By: Mrs. Molly Fairhurst, third-grade teacher
There are a few highlights in our third-grade history curriculum, and the Greek gods and goddesses project is one of the favorites. Students who have previously attended Wakefield Country Day School, especially if they have older siblings, come into 3rd grade ready to study Greek Mythology and count down the days until they can dress as their favorite immortal. Those new to our school are quickly infected with the excitement and anticipation as it spreads like the fires Nero allowed in Rome.
Most students come in with a favorite already chosen and plans for costumes already solid in their minds. As there are two or three favorites every year, the kids are quickly dismayed that they are not just given their choice of deity. In recent years the Olympians, and a few choice others, are placed in a hat and chosen at random. If that isn’t fair enough, the names of the students are also drawn, so the order of randomness extends. There were no tears this year, though a few eyes certainly clouded. Students were given the option to trade with classmates as long as there was no coercion. After more trades and bargains than Wall Street sees in a day, the fates were set.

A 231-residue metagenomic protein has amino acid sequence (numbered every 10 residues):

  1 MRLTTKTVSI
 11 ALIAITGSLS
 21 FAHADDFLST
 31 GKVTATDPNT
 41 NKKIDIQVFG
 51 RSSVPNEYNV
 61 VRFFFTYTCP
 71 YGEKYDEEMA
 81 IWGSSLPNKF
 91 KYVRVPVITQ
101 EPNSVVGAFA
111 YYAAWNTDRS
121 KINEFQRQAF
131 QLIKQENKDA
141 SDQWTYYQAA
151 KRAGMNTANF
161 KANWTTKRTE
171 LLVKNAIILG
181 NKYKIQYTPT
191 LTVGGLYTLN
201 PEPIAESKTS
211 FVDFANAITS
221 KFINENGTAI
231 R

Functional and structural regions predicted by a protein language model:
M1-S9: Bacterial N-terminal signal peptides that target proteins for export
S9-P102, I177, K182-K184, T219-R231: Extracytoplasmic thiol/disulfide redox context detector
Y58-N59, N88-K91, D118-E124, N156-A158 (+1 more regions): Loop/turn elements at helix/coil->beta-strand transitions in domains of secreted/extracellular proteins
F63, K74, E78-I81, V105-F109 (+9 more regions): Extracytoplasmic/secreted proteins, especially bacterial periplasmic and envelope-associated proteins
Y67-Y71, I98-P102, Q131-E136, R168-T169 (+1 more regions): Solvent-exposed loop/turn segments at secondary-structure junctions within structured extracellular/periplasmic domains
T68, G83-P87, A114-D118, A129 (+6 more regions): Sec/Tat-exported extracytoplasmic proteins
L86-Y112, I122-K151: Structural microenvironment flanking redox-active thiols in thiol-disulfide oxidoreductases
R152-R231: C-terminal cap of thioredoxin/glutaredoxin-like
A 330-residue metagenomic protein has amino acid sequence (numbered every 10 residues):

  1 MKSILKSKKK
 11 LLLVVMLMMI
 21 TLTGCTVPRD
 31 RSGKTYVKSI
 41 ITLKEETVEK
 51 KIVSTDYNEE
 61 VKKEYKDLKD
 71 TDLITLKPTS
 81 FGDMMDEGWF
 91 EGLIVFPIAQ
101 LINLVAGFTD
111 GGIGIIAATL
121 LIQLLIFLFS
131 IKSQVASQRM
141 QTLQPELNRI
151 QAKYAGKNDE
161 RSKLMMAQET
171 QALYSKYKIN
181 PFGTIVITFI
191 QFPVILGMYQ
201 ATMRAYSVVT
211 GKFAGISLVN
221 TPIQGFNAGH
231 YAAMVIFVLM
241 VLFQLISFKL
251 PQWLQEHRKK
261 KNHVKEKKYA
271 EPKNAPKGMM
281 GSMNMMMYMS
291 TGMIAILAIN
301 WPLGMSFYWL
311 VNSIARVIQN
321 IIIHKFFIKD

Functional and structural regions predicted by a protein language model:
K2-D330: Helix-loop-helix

Students began to research and study their character, and excitement began to build anew. Drawings of gods, goddesses, and even titans adorned the 3rd-grade bulletin board. Mythical beasts were created by combining real and imagined animals, and speeches began to be rehearsed. Costumes and props were discussed excitedly in the week leading up to the presentation, and anxieties began to mount.
This year the gods and goddesses returned to the stage in the Leonard Cowherd Auditorium after sharing their stories outdoors last year due to Covid. This brought an entirely new level of fear and trepidation.
Indoors. The whole school. Assembly.
The nausea was palpable in the classroom when I announced the students would be presenting outside on the blacktop this year and indoors at assembly.
There was no reason to worry, though. The gods and goddesses stepped up this year and did an amazing job. Most memorized their lines, and all recited them for all to hear. The costumes were beautiful, the props amazing, and the voices were loud, slow, and clear.
My main concerns for tears, freezing at the mic, and possibly vomiting were from one goddess in particular. At the end of the day however, when I asked how she felt now that the entire event was done, “It was so much fun! When can we do another?” And even my expectations were surpassed; none other than Zeus let me know that his cardboard lightning bolt might not fit in the classroom door. Nonsense, I thought, but coming up the ramp that Wednesday morning was a blue and white lightning bolt not less than eight feet tall. Before the outdoor presentation, however, Luke asked, “Can I leave my lightning bolt here? It’s too hard to hold in the wind.” So even Zeus knows his limits and politely asks to adjust to the weather.